Characterization of Particle-Size Distribution in Soils with a Fragmentation Model
- Marco Bittelli *a,
- Gaylon S. Campbella and
- Markus Flurya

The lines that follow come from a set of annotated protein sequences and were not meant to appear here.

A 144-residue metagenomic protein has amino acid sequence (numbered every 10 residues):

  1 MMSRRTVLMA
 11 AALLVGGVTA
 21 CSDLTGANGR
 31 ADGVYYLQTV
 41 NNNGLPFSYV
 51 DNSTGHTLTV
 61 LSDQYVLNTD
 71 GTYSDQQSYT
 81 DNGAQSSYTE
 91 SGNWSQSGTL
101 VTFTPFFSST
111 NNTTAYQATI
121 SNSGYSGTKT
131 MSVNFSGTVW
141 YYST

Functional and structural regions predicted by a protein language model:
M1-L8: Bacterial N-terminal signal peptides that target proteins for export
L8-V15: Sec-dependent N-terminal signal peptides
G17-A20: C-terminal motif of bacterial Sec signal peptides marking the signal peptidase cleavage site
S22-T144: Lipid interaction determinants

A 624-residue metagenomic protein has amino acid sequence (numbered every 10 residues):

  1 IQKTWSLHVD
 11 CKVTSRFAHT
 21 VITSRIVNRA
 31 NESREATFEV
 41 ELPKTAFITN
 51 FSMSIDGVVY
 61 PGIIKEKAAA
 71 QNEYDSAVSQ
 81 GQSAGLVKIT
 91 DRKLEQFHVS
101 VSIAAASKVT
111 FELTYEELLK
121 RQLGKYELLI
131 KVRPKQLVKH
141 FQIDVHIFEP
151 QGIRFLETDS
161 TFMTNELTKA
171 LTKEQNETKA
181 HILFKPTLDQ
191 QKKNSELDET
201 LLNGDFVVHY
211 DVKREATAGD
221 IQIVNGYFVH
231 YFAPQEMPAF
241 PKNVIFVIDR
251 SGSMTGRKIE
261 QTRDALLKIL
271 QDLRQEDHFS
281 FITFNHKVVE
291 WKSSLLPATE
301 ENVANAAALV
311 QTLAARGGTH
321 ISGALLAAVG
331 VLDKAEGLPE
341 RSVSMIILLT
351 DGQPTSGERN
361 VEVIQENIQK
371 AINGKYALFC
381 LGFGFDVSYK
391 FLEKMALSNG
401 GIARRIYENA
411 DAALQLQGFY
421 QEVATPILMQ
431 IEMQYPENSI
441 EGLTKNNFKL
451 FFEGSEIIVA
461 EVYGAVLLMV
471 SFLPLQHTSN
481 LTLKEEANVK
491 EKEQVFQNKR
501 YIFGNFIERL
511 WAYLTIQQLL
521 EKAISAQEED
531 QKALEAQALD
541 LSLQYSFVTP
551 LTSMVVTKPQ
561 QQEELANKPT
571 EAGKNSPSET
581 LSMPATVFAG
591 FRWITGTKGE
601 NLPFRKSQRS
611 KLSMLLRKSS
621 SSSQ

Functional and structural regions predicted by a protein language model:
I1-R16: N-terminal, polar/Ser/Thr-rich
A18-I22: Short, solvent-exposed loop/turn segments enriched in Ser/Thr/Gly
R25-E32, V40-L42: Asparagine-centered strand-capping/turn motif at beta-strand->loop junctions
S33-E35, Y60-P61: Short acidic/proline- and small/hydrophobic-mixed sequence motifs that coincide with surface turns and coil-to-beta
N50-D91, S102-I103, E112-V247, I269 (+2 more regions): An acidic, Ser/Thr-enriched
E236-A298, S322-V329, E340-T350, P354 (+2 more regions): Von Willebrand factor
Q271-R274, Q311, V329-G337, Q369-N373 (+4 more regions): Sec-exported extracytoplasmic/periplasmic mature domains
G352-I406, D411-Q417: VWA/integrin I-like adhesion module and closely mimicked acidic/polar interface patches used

Particle-size distributions (PSDs) of soils are often used to estimate other soil properties, such as soil moisture characteristics and hydraulic conductivities. Prediction of hydraulic properties from soil texture requires an accurate characterization of PSDs. The objective of this study was to test the validity of a mass-based fragmentation model to describe PSDs in soils. Wet sieving, pipette, and light-diffraction techniques were used to obtain PSDs of 19 soils in the range of 0.05 to 2000 μm. Light diffraction allows determination of smaller particle sizes than the classical sedimentation methods, and provides a high resolution of the PSD. The measured data were analyzed with a mass-based model originating from fragmentation processes, which yields a power-law relation between mass and size of soil particles. It was found that a single power-law exponent could not characterize the PSD across the whole range of the measurements. Three main power-law domains were identified. The boundaries between the three domains were located at particle diameters of 0.51 ± 0.15 and 85.3 ± 25.3 μm. The exponent of the power law describing the domain between 0.51 and 85.3 μm was correlated with the clay and sand contents of the soil sample, indicating some relationship between power-law exponent and textural class. Two simple equations are derived to calculate the parameters of the fragmentation model of the domain between 0.51 and 85.3 μm from mass fractions of clay and silt.Please view the pdf by using the Full Text (PDF) link under 'View' to the left.
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